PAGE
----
Seventeen-year-old Oliver Wendell Holmes (Yes, his parents are just that peculiar, but his brother’s name is Sherlock, so it could have been worse) knows that he’s different. He’s quirky, awkward, and he’s okay with that. Oliver also likes making lists—meticulous procedures for achieving his goals, step-by-step. Whether it’s “How to Get an A in Chemistry” or “How to Get Accepted to MIT,” he has a process, and it’s worked for him so far. He doesn’t even care that the popular kids mock him. Oliver’s got his eye on the prize.
So when he decides it’s time to declare his feelings for Ainsley Bishop, the girl of his dreams, it’s only natural for him to make a list—a point-by-point strategy to win her heart. He knows it will take a grand gesture for her to see all he has to offer, and her approaching birthday provides the ideal opportunity for Oliver to put his plan into action.
Finding the perfect gift is a challenge Oliver meets with his usual dogged determination. He’ll need to watch her carefully for clues to pinpoint exactly what he should give her. And along the way, he might just learn that what Ainsley really needs is not quite what he expected.
I’m a HUGE fan of T. M. Franklin, and when this book became available on netgalley, I snapped it up! Then, I got bogged down and completely forgot about it. Until yesterday… I started it late in the evening and finished it this morning. I think, overall, it took me about 6 hours to fly through this story.
Firstly… any book where a character is called Sherlock Holmes should be read by anyone. Especially a Sherlock as precocious as this one. Secondly, being given the opportunity to get inside the head of a teenage boy is one any woman has to take, regardless of her age.
Oliver… he’s got his entire life planned (and the lists to prove it). He knows where he’s going to college, he knows what he’s going to study, and he knows that he wants Ainsley Bishop. Problem… She has a boyfriend. Does he back away? No, with the help of Viney, he’s going to make her realise he’s the boy for her. What follows is a funny (yes, I laughed out loud – earning me strange looks from the family) and sweet story about love and trying to get the girl to notice you.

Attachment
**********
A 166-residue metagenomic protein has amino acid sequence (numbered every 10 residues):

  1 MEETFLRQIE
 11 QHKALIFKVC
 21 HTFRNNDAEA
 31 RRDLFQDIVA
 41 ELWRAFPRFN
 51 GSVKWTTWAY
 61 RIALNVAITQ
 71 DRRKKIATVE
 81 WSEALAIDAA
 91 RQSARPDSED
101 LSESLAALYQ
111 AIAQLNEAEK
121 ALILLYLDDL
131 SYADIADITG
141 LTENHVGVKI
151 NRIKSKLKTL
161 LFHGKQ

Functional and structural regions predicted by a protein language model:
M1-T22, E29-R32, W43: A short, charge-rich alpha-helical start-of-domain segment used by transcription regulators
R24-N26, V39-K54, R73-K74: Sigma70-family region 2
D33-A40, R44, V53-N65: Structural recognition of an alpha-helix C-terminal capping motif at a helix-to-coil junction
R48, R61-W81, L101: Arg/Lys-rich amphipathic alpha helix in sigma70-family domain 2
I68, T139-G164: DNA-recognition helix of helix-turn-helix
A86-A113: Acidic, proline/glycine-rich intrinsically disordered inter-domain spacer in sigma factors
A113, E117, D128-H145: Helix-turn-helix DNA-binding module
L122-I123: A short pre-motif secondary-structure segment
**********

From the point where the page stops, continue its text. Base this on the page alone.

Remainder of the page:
Oliver comes across as a genuinely nice kid, but isn’t annoyingly so. He’s a real character who doesn’t particularly like to piss people off (except Nathan – believe me, the craiglist scene is sheer brilliance). Viney, his best friend, tries to get him to be a little more vindictive, but it never really works. I have to say, the secondary characters in this book are brilliant, and Oliver’s relationships with them come through the words as extremely real! I particularly loved the realtionships with Viney and Hank. They are polar opposites, but they show all sides to Oliver which is great to see.
Ainsley herself is a very relateable character. She’s flawed and has problems that we learn about gradually. At the beginning of the book, she’s high on a pedestal (we’ve all done it with the objects of our crushes), but as the story moves along, she becomes a real person as we sympathise with her and cheer for her as she makes particular choices in life.
Once again, T. M. franklin has sucked me in. I adore her books, yet I did have one niggly problem… As I read this book, I kept expecting a hint of supernatural or paranormal to hit me as all of her other books have this element. But no, as she said to me herself (and this is a direct quote) “the only magic in this one is luuuurve…” Which is not a bad thing, believe me!
Roll on 12 June, so I can get this in Paperback!